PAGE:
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Uncovering America's methamphetamine history; PA Early Intervention programs vital for child development; measuring long-term impact of the O.J. Simpson trial on media literacy.

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President Biden's name could be left off the ballot in Alabama and Ohio, the Justice Dept. mandates background checks for gun show purchases, and Iowa Gov. Kim Reynolds moves to allow state police to arrest undocumented migrants.

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Housing advocates fear rural low-income folks who live in aging USDA housing could be forced out, small towns are eligible for grants to enhance civic participation, and North Carolina's small and Black-owned farms are helped by new wind and solar revenues.

Report: EPA’s Hudson River dredging failed

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Wednesday, November 22, 2023   

In a new report, a coalition of New York environmental groups said dredging the Hudson River of toxic chemicals has failed.

The report by Friends of a Clean Hudson River showed PCB chemical levels are higher than anticipated. The Environmental Protection Agency dredged the river between 2009 and 2015 for 30 years worth of chemicals General Electric dumped into it.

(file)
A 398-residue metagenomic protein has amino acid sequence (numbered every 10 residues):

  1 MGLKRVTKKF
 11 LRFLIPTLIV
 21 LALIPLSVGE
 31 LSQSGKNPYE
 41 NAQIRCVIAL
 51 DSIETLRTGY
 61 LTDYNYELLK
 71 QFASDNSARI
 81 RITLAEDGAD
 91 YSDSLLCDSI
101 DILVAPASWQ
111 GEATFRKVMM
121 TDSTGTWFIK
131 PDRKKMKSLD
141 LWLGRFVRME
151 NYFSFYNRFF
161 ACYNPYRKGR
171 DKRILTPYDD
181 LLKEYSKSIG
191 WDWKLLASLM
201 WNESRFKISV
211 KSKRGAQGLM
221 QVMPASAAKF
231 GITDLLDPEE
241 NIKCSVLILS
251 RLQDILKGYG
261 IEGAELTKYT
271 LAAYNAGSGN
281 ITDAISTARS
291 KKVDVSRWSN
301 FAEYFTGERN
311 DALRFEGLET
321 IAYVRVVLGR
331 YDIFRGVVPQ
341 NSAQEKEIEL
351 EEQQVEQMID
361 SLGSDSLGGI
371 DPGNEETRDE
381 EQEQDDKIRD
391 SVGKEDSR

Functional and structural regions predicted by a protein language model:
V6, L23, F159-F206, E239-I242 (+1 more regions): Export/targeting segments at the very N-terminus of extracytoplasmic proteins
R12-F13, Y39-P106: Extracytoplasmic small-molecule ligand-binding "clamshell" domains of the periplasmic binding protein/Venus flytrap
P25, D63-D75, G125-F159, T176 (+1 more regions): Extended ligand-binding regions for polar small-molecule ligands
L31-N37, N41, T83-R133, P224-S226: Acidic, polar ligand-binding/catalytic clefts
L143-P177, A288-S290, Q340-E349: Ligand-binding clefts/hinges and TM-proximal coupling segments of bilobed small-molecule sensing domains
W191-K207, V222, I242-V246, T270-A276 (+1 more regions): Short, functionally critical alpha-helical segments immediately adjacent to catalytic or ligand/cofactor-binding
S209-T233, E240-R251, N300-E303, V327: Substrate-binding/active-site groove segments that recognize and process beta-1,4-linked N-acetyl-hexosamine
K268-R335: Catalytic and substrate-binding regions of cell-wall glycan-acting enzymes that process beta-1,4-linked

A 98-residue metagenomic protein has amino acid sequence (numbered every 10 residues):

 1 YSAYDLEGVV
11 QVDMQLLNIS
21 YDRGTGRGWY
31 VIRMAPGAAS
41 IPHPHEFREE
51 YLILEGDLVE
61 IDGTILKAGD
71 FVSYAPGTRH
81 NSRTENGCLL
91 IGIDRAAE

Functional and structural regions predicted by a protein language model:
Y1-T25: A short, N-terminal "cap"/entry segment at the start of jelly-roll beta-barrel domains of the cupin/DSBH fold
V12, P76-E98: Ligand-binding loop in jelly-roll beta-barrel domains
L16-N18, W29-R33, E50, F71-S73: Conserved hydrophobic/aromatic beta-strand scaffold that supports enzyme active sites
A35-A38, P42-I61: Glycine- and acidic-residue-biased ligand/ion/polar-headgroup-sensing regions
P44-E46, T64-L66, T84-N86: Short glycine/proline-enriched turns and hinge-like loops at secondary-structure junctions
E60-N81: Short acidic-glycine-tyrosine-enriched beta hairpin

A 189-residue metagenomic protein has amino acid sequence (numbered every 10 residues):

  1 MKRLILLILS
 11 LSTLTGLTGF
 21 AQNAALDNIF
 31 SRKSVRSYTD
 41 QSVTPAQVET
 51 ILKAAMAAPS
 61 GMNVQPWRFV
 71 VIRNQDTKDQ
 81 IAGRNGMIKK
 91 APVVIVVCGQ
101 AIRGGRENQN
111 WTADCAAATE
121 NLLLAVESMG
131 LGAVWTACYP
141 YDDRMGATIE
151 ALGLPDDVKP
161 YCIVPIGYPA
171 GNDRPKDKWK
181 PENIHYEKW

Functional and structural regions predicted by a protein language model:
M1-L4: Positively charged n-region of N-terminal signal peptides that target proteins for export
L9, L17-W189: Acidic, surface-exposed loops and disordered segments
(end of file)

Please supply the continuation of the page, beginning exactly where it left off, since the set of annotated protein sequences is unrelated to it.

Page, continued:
Ned Sullivan, president of Scenic Hudson, said while dredging is typically an effective way to clean pollutants out of a river, the EPA's effort was ineffective.

"The problem is that EPA struck a deal with GE that was too much in favor of the polluter," Sullivan contended. "They didn't require GE to clean up enough contamination."

Other federal agencies noted this. A 2015 report found GE did not do enough dredging, and the EPA did not force the company to do more.

Sullivan argued the first step to true remediation is having the EPA admit the finding was correct, and prepare for more extensive dredging.

Some 200 miles of the Hudson River are considered a Superfund site due to the high amount of contamination, and 40 miles of the Upper Hudson are GE's responsibility. Friends of a Clean Hudson River's assessment contended current sediment recovery rates are unlikely to allow fish to recover naturally.

Sullivan noted the effects it would have.

"PCBs are a forever chemical, they don't naturally break down in the environment," Sullivan stressed. "And as you move up the food chain to other wildlife that consumes fish, as well as humans, the PCBs become more and more concentrated at every level in the food chain."

The EPA has warned against eating fish caught in the river between Troy and Hudson Falls, but people still do.

Sullivan emphasized PCBs are here to stay unless more is done. He said other parts of the river also need to be monitored, since they are just as toxic as the dredged area.

"We've called on EPA to require a formal investigation of the Lower Hudson, 160 miles below the Troy Dam, where no remediation has been done," Sullivan pointed out. "We know there is additional contamination because the fish in that Lower Hudson remain unsafe to eat."

GE implemented two of three sediment collection programs this year. A third program, which includes deeper sediment sample collection, starts in 2024.


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